Although I like Macs and I love Ubuntu, I spend most of my time in a Windows environment, because most of the people I work with use Windows. I need to see what they see and see it how they see it. So, Windows it is.

Windows is not a bad place to do web development, actually, but you do need to develop some different workflows. Making commits to a Subversion repository is generally accomplished via the command line. If you prefer a GUI alternative in Windows, TortoiseSVN is the way to go. Here’s the workflow I use.

Setting Things Up

You need some place to set up your repository, as well as to host your files. I chose the root of my C: directory, because it’s both out of the way and yet easy to get to. Let’s create a new folder there and call it “Subversion”:

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Open that folder, and right-click. In the TortoiseSVN sub-menu, select “Create respository here”:

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TortoiseSVN will create a repository and then ask you if you want to create the default folder structure. You do. Click on “Create folder structure” and then click “OK”:

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The next step is to grab a copy of your files form the online repository. Right click in the folder, and select “SVN Checkout…”:

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You’ll need to specify the URL of the repository. In this case, I’m grabbing one of my WordPress plugins to work on, so I enter that address in “URL of repository:”. To make my life easier, I’m going to keep my ready-to-go files in this same directory, so for “Checkout directory:” I’m going to select the same folder (“Subversion”) and create a folder with the same slug as my plugin:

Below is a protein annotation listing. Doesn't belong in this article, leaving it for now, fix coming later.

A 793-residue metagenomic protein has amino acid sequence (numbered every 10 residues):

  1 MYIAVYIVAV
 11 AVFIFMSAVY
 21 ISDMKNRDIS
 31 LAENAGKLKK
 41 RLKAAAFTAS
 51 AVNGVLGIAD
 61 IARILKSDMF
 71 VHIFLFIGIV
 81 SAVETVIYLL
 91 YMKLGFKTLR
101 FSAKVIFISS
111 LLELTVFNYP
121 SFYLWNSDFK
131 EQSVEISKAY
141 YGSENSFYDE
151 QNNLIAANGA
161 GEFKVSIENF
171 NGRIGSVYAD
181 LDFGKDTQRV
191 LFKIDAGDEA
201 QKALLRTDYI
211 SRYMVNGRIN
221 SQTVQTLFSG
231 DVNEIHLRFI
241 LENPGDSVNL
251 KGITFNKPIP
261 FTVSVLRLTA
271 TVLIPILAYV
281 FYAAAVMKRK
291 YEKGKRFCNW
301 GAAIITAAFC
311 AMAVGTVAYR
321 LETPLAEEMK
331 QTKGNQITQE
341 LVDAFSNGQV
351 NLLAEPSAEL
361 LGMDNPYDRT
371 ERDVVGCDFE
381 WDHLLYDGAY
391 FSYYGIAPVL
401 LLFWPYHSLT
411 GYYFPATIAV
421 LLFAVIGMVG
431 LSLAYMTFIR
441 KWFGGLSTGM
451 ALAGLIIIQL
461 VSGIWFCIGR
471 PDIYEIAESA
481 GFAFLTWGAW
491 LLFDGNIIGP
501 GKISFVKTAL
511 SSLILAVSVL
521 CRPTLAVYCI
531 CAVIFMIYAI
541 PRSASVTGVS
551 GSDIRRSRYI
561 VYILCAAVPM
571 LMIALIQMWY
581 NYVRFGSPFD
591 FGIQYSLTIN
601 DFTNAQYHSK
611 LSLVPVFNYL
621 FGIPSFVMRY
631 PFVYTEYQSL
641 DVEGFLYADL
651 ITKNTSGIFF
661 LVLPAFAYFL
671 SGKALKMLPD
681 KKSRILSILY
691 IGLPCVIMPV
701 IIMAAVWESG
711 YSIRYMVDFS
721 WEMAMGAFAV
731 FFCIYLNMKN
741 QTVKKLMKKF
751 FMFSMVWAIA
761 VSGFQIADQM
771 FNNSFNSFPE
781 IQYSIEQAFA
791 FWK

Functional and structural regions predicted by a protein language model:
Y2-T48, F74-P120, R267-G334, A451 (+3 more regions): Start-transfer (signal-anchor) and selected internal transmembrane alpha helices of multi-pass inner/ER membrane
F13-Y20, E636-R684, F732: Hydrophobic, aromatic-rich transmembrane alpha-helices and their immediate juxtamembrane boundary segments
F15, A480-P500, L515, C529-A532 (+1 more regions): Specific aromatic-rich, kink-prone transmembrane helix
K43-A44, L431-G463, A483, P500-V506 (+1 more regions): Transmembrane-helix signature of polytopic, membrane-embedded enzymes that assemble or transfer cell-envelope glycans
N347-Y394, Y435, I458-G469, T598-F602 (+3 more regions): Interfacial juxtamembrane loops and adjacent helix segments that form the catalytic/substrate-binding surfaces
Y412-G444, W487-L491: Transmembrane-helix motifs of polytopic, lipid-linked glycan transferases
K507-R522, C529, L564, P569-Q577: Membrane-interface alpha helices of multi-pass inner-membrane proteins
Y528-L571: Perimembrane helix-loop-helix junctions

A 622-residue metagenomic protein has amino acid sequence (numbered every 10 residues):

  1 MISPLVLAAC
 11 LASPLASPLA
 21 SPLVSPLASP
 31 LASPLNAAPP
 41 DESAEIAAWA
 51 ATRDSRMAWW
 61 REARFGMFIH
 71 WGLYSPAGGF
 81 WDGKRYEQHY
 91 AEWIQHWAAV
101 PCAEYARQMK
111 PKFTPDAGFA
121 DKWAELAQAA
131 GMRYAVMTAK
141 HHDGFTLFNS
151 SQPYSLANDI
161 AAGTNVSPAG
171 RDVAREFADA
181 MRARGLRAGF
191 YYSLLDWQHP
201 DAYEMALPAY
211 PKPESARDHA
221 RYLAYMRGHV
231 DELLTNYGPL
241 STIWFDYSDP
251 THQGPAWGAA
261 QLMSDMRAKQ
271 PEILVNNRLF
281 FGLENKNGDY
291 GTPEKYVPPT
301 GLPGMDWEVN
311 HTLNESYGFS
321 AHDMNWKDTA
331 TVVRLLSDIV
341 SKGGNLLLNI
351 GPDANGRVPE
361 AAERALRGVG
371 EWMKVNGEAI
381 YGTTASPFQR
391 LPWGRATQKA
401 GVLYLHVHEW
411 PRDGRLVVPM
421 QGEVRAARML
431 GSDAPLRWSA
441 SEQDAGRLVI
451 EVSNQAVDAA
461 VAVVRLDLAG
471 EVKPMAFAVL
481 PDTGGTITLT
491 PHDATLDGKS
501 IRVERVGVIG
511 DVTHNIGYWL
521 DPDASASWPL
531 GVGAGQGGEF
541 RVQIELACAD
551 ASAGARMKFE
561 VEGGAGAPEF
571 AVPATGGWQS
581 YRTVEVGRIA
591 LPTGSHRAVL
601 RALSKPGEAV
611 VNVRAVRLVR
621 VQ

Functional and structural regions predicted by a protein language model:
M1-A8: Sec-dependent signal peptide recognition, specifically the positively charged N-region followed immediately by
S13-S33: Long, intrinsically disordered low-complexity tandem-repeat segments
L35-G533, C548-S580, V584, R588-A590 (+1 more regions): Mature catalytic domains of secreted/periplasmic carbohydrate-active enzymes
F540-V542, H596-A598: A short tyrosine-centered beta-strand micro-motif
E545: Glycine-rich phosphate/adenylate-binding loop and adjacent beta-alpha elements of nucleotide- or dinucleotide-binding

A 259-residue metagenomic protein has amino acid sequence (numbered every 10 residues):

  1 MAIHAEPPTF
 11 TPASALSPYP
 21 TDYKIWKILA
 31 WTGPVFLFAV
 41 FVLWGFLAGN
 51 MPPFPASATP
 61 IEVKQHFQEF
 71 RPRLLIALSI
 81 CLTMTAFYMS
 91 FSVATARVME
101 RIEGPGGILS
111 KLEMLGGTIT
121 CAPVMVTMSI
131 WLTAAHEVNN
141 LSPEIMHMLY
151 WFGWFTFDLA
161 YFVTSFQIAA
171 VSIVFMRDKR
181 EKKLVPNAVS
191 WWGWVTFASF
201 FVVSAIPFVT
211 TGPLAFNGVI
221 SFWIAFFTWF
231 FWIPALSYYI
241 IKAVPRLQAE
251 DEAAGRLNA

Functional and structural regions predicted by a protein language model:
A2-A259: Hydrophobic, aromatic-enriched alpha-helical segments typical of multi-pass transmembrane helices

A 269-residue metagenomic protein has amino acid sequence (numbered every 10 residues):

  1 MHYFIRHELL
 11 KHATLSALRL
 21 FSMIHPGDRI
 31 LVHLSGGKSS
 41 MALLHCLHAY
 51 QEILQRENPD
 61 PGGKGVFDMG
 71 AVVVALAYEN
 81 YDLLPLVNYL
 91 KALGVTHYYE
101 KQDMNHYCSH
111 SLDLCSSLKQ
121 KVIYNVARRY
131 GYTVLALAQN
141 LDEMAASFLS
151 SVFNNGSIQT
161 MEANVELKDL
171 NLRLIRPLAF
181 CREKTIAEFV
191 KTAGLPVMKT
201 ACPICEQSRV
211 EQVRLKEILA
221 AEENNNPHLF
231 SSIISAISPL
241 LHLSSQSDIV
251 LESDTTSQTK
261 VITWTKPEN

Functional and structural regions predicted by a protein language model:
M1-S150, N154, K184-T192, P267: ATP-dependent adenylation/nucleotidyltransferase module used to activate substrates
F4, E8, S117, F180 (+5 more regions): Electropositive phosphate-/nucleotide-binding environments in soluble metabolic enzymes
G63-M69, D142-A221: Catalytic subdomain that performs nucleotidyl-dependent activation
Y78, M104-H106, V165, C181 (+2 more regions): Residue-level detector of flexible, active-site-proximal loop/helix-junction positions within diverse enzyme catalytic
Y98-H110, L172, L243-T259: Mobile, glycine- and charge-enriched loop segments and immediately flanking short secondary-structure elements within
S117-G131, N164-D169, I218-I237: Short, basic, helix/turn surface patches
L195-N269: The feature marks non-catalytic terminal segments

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After being prompted for my login credentials and entering them, TortoiseSVN will grab a set of those files:

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Looking in the Subversion folder now, we’ll see that new folder:

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Opening that folder, we’ll see the folder setup the online repository uses. Here’s how WordPress arranges things:

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Those green arrows mean that our local copy matches what’s on the server. But the point is that we need to make some changes. Let’s look at that next.

Updating Your Files

Okay, let’s update some files.

WordPress uses the “assets” folder to hold files it uses to display plugin information on its website, but which the plugin doesn’t need to function. These are the banner images (an example of which you can see here) and the icon images (which you can see here). My “Make It So” plugin already has icons, but I need to add a banner.

I created the banner image in GIMP, and moved it to the “assets” folder:

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Now everything looks like this:

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Again, the green arrows on my icon files means that those are the same files as in the online Subversion repository.

The problem now is that nobody knows about that banner image. Our next step is to tell TortoiseSVN that it exists. We do that using the “Add” command.